Who else wants a piece of the credit card companies? Weeks after news broke that automated teller machine (ATM) owners are fed up with Visa and MasterCard allegedly artificially raising the prices consumers pay for ATM use, a federal judge heard oral arguments yesterday that the card companies are still choking interchange networks and conspired to inflate fees retailers pay to process card payments.
Lawyers representing merchants, trade associations, credit card companies and their issuing banks pled their cases to Judge John Gleeson of the U.S. District Court for the Eastern District of New York over whether to proceed to trial with more antitrust allegations against the card issuers’ and banks’ interchange networks.
Another group of retailers, including Sears and Wal-Mart, reached a $3.05 billion settlement with Visa and MasterCard over similar claims about eight years ago. But since that settlement only covered the card companies’ conduct prior to Jan. 1, 2004, a fresh group of plaintiffs now allege that the card issuers’ practices and anti-competitive conduct is virtually unchanged since then.
The current group of plaintiffs, including Payless ShoeSource Inc. and the National Restaurant Association, say the card companies’ liability could be much higher, with monetary damages estimated in the tens of billions.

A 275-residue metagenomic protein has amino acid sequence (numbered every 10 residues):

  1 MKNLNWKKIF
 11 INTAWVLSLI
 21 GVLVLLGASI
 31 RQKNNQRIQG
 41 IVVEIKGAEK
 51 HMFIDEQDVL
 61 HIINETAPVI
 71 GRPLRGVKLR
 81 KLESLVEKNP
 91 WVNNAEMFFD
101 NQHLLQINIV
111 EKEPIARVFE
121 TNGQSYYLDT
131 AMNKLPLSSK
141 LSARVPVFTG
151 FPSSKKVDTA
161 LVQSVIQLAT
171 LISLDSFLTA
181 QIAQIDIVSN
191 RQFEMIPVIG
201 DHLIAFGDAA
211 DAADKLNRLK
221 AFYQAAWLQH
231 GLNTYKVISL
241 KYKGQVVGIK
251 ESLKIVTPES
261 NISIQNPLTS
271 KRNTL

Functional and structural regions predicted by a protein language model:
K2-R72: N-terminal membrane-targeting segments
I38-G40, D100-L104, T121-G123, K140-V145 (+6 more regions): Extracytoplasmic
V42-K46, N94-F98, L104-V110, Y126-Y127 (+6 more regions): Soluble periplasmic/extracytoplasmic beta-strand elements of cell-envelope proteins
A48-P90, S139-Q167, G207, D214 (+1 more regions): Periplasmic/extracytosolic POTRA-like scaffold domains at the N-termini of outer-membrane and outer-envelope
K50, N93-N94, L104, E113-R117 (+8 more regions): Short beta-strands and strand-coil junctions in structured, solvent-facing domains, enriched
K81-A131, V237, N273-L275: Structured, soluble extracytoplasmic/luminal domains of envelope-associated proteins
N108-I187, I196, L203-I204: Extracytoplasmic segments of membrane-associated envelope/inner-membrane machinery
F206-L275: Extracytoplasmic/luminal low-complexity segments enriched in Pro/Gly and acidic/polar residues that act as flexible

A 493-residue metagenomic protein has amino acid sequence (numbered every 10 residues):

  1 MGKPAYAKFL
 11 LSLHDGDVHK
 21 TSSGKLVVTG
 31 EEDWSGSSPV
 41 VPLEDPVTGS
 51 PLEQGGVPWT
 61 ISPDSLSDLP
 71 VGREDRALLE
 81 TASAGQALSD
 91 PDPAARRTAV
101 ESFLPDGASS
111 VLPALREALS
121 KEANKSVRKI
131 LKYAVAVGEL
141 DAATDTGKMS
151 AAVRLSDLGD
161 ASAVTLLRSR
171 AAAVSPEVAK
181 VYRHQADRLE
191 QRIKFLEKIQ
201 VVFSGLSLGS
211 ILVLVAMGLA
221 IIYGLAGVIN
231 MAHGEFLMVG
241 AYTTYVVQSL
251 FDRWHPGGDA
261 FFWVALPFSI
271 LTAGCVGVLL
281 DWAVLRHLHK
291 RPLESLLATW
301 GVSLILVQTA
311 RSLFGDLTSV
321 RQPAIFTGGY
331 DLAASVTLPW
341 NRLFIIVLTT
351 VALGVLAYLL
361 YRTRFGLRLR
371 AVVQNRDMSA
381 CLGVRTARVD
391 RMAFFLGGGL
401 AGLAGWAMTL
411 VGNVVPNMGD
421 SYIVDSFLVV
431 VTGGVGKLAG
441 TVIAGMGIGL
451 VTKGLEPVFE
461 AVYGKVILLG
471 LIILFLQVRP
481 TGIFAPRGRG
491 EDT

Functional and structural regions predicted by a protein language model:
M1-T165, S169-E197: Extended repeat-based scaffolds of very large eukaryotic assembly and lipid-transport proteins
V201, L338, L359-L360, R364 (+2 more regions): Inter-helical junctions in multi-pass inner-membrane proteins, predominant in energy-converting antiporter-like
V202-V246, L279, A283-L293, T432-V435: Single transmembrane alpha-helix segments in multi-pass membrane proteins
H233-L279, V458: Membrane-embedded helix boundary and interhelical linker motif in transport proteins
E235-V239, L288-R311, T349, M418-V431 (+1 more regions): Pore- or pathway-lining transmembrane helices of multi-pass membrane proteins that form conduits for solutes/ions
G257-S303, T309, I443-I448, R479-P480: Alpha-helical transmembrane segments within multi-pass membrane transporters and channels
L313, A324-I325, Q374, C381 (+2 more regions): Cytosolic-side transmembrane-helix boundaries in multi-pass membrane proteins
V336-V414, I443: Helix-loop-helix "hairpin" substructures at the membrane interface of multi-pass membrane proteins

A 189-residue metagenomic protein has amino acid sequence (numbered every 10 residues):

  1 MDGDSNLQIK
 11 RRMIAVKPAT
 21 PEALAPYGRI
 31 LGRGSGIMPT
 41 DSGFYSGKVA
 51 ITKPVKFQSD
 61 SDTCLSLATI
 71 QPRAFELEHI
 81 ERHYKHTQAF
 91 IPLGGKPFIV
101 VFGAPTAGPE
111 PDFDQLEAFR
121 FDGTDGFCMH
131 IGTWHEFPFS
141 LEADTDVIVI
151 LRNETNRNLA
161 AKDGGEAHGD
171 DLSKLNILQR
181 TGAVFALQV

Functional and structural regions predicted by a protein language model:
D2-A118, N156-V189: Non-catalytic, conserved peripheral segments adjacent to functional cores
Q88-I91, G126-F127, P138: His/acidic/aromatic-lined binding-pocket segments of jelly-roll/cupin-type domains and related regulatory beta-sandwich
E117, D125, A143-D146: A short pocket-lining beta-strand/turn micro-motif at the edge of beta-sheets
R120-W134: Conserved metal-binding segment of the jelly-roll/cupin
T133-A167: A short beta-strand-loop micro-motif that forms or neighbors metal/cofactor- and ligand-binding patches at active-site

MasterCard issued a detailed statement on the interchange lawsuit, In re: Payment Card Interchange Fee and Merchant Discount Antitrust Litigation, on its website, but asserts that the suits are without merit and are “a clear demonstration of certain merchants wanting the significant benefits of accepting payment cards without having to pay for the value of the services they receive.”
The card company adds that the lawsuits are being driven by class action lawyers looking to get rich off the fees.
Last month, a putative class of disgruntled ATM operators filed suit in the U.S. District Court for the District of Columbia alleging that Visa and MasterCard network rules prohibit ATM operators from offering lower prices for transactions over PIN-debit networks not affiliated with the card issuers. The lawsuit charges the companies with restraint of trade and seeks class action status.
For more, read Reuters’ in-depth analysis.